‘It’s a wonderful opportunity,’ Mr Rivers added, folding his paper and setting it next to his plate. ‘I should have liked to take you all to the Alps one day, but the hospital keep me so busy that it’s as much as I can do to snatch an odd weekend away with you all. I’m glad you’ll be going, Darrell, and I am sure you’ll make us and Malory Towers very proud.’
They had four weeks at school before travelling to Switzerland, and Darrell was eager to know who else was coming on the trip. She had already heard from Sally, and knew that her best friend would not be accompanying her. Sally’s little sister Daphne had been very unwell over Christmas, and the family were planning a three month trip to the south of France where they hoped the warmer climate would help Daphne’s recovery.
Darrell was not the only one wondering. On arrival at school it seemed to be the main topic of conversation for the entire Fifth year.
‘Oh, I was never in the running,’ Irene declared, dumping the contents of her night-case onto her bed in preparation for her usual hunt for her health certificate. ‘Can you imagine anyone letting me loose in Europe? I’d get on the wrong train and like as not end up in Vienna. Blow, where is that wretched cert?’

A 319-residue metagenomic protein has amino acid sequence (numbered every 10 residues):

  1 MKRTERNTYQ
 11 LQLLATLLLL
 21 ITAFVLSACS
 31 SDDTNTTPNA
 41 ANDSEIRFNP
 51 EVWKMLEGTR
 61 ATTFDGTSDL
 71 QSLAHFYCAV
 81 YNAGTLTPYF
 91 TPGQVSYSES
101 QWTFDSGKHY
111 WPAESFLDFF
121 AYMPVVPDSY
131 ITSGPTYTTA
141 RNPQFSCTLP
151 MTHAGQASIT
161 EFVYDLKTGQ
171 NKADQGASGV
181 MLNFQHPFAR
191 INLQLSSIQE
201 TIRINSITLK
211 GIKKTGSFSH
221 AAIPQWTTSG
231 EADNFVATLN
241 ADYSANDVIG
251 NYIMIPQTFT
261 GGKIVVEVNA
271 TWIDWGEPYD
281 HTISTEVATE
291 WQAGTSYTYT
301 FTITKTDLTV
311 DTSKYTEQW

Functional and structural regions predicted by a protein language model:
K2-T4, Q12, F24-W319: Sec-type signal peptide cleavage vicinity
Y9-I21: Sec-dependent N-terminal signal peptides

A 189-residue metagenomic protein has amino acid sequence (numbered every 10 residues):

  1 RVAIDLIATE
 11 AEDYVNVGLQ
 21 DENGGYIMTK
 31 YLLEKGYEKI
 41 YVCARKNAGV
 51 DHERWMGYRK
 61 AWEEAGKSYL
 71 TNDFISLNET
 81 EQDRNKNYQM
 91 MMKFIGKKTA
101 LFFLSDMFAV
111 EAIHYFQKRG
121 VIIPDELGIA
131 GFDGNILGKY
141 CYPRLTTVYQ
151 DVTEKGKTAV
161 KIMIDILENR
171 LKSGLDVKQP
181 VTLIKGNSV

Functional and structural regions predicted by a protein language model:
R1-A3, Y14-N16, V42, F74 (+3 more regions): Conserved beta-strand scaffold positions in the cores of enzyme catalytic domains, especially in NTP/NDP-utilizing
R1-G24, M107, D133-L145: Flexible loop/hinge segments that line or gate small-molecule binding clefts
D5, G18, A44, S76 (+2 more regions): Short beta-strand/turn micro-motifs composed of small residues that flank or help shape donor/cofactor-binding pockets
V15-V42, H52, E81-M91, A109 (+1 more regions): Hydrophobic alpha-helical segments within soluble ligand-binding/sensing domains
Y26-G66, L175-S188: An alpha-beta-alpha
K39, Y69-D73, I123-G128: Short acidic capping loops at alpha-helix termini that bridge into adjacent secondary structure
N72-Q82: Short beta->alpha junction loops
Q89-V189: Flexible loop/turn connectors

‘Pinned to the inside of your coat, you donkey,’ Belinda intervened as Irene swung round. She unpinned the paper from the lining of Irene’s mackintosh and handed it to her friend. ‘Go on, take it to Matron before you put it down somewhere daft.’
She gave Irene a little push towards the door, and turned back to her own case. ‘I’m going,’ she announced, apparently as an afterthought. ‘Miss Linnie thought it would do my sketching a world of good, and said that they have an amazing art teacher at the Chalet School.’
Alicia Johns, quick as ever, had already unpacked and was stretched comfortably on her bed watching her classmates arrive. ‘Oh, I’m in as well,’ she said. ‘You don’t see me missing out on the fun, and we’re bound to have some larks while we’re there.’